For all the complaining I did about green beans as a child, I can’t believe I’m growing (and eating) more of them these days than practically any other vegetable. My green bean complaints started early. First, my mom seemed stuck on serving those frozen, stringy “frenched” beans about five times a week, no matter what else was on the plate. (‘Very mushy texture’ is the best thing I can say about them.) After her Julia Child-cooking enlightenment period, my mom moved on to fresh beans—but we still ate them, boiled with butter, a lot. Then my Dad got into vegetable gardening, and his pride and joy were pole string beans. I remember one summer (I think I was 10) when it seemed like we ate nothing but green beans. Ack. I’m pretty sure there was then a period of about 20 years when I didn’t eat any green beans at all.
But eventually I became editor of Fine Cooking magazine, and as such, privy to all kinds of reader feedback and issue surveys. I noticed that every time we did a feature with green bean recipes in it, the article topped the popularity scales. Finally, I had to say to myself, “It’s about the green beans, stupid.” Yes, I admitted, green beans are the most popular, most well-liked vegetable on the planet (or at least in America).
Fortunately somewhere along the way I also learned to love green beans—mostly because I began to cook them in lots of different ways. (I roast, grill, braise, and sauté them in Fast, Fresh & Green.) But there’s no getting around the fact that boiling is the quickest, simplest, and most efficient method for cooking green beans perfectly. And also the easiest way to ruin them.
There’s only one way to tell if a bean is perfectly cooked—by tasting it. Tasting as you cook is one of those concepts that chefs hammer into your head in culinary school, so I just thought I’d pass it along to you without screaming or throwing pots. There really is a practical (and rewarding) reason to taste as you cook. Actually, two reasons: flavor and texture. Unless you taste as you go, you won’t catch the subtle changes in flavor and texture that heat (both dry and wet heat) imparts to food, and you won’t be able to make the necessary adjustments in seasoning and cooking times that recipe instructions simply can’t tell you to do.
Green beans are a great example. Undercooked green beans are rubbery; overcooked are mushy. If you are boiling beans, simply begin tasting them after a few minutes. At first you will have a hard time biting through them. As the texture softens, the green beans are closer to being perfectly cooked. When you can just bite through with no resistance, they’re done. (If you walk away to check your email at this point and come back 5 minutes later, you will be sorry.) Yes, you will have to sacrifice a few green beans to tasting.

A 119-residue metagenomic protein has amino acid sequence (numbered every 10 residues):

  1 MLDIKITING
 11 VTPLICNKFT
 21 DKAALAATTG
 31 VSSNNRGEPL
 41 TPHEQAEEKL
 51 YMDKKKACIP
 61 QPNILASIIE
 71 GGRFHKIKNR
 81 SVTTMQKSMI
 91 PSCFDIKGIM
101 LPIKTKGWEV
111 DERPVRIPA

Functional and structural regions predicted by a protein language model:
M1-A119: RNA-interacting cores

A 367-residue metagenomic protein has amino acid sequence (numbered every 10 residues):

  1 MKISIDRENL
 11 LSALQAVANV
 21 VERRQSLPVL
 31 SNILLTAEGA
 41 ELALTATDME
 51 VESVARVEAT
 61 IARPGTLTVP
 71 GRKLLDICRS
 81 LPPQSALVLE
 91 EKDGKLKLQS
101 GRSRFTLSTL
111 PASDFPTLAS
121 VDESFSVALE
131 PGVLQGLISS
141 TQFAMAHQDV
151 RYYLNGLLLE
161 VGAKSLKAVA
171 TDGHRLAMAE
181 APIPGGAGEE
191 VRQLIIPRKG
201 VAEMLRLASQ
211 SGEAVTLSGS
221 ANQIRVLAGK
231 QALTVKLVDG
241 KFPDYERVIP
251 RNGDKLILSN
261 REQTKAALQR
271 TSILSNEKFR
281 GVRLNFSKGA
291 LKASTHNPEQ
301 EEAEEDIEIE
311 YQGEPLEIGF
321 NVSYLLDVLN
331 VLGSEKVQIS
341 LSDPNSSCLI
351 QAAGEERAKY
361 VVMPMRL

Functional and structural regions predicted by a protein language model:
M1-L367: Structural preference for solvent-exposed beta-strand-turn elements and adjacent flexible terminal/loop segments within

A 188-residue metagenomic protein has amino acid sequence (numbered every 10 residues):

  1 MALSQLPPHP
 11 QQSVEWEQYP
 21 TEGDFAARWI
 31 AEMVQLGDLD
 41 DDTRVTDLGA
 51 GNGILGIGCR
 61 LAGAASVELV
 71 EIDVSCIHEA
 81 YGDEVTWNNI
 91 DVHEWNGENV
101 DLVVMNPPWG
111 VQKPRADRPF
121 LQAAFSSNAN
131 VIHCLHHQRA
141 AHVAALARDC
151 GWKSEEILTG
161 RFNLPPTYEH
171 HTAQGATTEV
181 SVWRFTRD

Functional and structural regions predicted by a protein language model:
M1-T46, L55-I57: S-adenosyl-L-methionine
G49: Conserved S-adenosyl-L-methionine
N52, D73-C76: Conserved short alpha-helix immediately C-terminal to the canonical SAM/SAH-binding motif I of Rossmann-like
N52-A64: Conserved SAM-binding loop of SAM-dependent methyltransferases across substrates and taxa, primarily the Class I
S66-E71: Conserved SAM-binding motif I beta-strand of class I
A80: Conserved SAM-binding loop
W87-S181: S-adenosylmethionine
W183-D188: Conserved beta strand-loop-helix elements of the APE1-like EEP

The thing is, different sized (and different aged) beans cook at different rates, so you pretty much need to taste every batch every time you cook them. In our garden, we are now harvesting “filet” beans—lovely slender green beans that are similar to French haricots verts—and they cook in just a couple minutes. But yesterday, I bought regular green beans at the grocery store to test a recipe for this blog (below), and they took about 6 minutes to be perfectly done. So tasting’s the thing.
By the way, in case there was any doubt, green beans are just as popular on Martha’s Vineyard as everywhere else. Even on recent days when hardly anything else at the farm stand has sold, the filet beans have disappeared. So of course, what have we gone and done? Planted more. (Bush beans are quick to germinate, flower, and fruit.) And the pole beans are coming, too. Yikes, I am going to be surrounded by green beans… having Jack-and-The-Beanstalk nightmares, don’t ya know. What goes around comes around.
The technique for perfectly cooked green beans is embedded in the recipe below. If you don’t feel like green beans with a Greek flavor profile, simply cook the beans and dress them as you please while they’re still a bit warm. Brown better, lemon oil, pesto, your favorite vinaigrette—whatever you like.
3 tablespoons plus ½ teaspoon extra-virgin olive oil
¼ medium red onion, peeled and very thinly sliced
12 ounces (3/4 lb.) green beans, trimmed
1 tablespoon balsamic vinegar
1 scant teaspoon freshly grated lemon zest
½ teaspoon honey
1 tablespoon chopped fresh oregano
1 tablespoon chopped, pitted Kalamata olives
1 to 2 tablespoons finely crumbled feta cheese
1 tablespoon finely chopped toasted almonds
In a small nonstick skillet, heat ½ teaspoon of the olive oil over medium-high heat. Add the sliced red onion and cook, stirring, until the onion has just softened (the smallest pieces will be wilted), about 2 minutes. Set the onions aside.
Fill a large saucepan half full with water and 2 teaspoons kosher salt. Arrange a few layers of dishtowels on a work surface to drain the beans. Add the beans to the boiling water and begin timing immediately. Boil until the beans are tender to the bite but still green, 5 to 8 minutes. (Begin tasting after 3 or 4 minutes; depending on the age of the beans and how quickly your stovetop brings water back to a boil, there can be a wide range in doneness times.) Drain the beans, or use tongs to lift them out of the water, and spread them out on the towels to let excess moisture drain and evaporate, about 5 minutes.
Make the dressing: Whisk together the 3 tablespoons olive oil, the balsamic vinegar, the lemon zest, the honey, 1/8 teaspoon kosher salt, and several grinds of fresh pepper in a glass measure or small mixing bowl. Add the chopped oregano and the chopped olives and stir or whisk again well to combine.
Arrange the cooled beans on a platter or in a shallow bowl and drizzle with all of the dressing. Arrange the red onions loosely over the beans and sprinkle with as much of the feta cheese and toasted almonds that you like. Serve slightly warm or at room temperature.